Despite medical castration, CRPCs are still dependent on the AR . AR amplification is a common feature of CRPC, and upregulation of the androgen synthetic machinery is an emergent resistance mechanism in CRPC tumor cells to overcome androgen deprivation therapies [2, 3]. In recent years, drugs that interfere with these persistent intratumoral androgens have emerged as an effective strategy to combat CRPC. Abiraterone suppresses synthesis of androgens from the adrenal gland and tumor cells via CYP17 inhibition [27–29] and has also been found to interfere directly with ligand binding to the AR . The second-generation anti-androgen enzalutamide competitively inhibits binding of ligands to AR [29, 31]. These drugs improved median survival for CRPC patients in phase III clinical trials [5, 6, 32, 33]. However, resistance to these drugs invariably develops.
One mechanism of resistance to newer AR-targeting agents is the expression of AR splice variants that lack the LBD entirely and promote ligand-independent growth . In particular, AR-V7 expression in circulating tumor cells has been found in 19% and 39% of abiraterone and enzalutamide-treated patients, respectively . AR-V7 expression in these patients has been associated with resistance to these agents .
While not as common as AR-V7 induction, point mutations that result in functional changes to the AR LBD are another mechanism of resistance to anti-androgen treatment strategies . Examples of these mutations resulting in single amino acid changes are: H874Y, T877A, T877S, and W741L [36–38]. Recently, F877L mutations in the AR LBD have been described and are associated with enzalutamide resistance in both pre-clinical [10–12] models and clinical studies . F877L mutations are also detected in a clinically-relevant number (5-10%) of enzalutamide-resistant patients [11, 13].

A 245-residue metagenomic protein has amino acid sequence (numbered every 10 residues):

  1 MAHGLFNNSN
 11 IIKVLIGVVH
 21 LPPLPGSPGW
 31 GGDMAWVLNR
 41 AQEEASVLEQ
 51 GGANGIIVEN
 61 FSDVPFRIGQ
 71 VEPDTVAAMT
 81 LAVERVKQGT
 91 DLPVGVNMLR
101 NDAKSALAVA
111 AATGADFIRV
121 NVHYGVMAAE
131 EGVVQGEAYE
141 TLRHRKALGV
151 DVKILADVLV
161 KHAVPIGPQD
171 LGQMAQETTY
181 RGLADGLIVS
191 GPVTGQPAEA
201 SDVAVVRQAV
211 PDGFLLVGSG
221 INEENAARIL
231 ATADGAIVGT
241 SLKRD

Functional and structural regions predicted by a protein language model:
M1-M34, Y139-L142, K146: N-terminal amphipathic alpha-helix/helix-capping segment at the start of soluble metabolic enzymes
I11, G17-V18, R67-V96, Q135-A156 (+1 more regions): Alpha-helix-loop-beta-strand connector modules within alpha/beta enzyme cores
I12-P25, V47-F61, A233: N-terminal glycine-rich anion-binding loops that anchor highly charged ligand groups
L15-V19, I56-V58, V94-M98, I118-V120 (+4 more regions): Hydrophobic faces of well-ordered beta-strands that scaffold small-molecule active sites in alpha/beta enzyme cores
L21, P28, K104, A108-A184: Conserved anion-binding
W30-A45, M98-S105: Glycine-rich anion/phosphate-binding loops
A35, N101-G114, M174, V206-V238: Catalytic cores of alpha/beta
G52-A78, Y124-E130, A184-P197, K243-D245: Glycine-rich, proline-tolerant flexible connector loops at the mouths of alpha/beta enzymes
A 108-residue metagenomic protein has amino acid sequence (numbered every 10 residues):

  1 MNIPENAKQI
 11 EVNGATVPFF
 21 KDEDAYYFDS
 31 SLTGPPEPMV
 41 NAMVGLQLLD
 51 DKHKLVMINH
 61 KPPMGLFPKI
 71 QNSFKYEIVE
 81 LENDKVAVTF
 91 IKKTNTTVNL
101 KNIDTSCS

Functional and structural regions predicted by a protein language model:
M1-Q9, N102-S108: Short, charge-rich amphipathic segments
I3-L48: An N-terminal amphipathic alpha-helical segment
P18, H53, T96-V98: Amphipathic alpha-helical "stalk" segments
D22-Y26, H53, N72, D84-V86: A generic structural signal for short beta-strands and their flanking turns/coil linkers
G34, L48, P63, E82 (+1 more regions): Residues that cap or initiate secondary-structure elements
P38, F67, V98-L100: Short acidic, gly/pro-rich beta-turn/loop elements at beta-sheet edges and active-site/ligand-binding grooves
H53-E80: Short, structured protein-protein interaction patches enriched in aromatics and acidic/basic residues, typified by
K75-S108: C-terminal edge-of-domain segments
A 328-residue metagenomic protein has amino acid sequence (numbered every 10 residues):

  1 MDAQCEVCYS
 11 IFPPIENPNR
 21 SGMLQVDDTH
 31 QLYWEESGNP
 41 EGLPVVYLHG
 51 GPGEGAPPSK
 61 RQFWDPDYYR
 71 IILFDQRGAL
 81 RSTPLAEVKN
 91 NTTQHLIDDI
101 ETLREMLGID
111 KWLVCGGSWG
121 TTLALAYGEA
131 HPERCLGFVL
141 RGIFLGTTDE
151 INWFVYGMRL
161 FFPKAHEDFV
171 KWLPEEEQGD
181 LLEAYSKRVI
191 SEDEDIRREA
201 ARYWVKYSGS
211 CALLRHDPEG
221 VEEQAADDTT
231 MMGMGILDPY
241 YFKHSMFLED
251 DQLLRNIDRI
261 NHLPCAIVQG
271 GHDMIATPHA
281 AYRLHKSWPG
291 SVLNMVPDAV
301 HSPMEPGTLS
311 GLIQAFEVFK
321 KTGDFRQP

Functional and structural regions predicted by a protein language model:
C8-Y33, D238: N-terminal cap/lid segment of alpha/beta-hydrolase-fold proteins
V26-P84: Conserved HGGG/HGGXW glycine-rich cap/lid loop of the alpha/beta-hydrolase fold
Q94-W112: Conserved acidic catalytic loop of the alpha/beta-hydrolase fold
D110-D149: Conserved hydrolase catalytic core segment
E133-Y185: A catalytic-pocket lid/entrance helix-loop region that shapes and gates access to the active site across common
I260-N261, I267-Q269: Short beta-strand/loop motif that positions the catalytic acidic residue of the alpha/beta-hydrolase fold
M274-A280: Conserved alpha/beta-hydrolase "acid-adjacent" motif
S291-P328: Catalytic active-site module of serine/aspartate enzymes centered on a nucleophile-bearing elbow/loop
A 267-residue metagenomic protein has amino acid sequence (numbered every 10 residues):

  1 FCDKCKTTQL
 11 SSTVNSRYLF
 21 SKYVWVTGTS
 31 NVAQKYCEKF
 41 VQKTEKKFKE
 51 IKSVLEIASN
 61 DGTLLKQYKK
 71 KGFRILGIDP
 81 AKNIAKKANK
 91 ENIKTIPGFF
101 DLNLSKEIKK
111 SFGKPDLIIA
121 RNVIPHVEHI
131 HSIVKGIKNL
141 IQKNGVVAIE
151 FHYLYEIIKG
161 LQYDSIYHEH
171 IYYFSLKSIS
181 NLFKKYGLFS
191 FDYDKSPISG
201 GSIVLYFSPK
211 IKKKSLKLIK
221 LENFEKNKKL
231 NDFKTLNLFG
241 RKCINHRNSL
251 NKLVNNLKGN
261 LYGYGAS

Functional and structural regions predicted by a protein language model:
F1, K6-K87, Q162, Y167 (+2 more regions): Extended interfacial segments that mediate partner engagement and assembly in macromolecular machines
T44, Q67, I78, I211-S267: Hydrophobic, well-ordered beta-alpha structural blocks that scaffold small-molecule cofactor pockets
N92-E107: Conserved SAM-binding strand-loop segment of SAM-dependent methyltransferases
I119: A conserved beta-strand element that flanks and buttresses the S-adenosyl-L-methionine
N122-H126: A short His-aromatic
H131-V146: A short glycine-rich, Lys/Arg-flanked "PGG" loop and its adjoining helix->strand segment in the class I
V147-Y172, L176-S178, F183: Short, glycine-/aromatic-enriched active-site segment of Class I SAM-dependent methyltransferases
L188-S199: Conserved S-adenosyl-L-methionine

The F877L mutation results in a conformational change to the AR LBD  that abolishes the antagonist effect of enzalutamide. Further, under some circumstances, enzalutamide acts as an agonist on the mutant F877L AR . Prior reports demonstrate that cessation of first-generation anti-androgens leads to anti-androgen withdrawal effects in as many as 25% of patients [9, 39–41]. However, anti-androgen withdrawal effects after discontinuing enzalutamide are only seen in a small percentage of patients, though the F877L mutation status of patients in that study was not reported . Cohorts for whom AR mutational status is available in addition to PSA data after discontinuing enzalutamide will be necessary to understand clinically whether enzalutamide discontinuation can lead to an anti-androgen withdrawal effect like that seen with other anti-androgens. Nonetheless, a deeper understanding of determinants of the antagonist-to-agonist switch is critical for developing new treatments to target AR F877L mutations.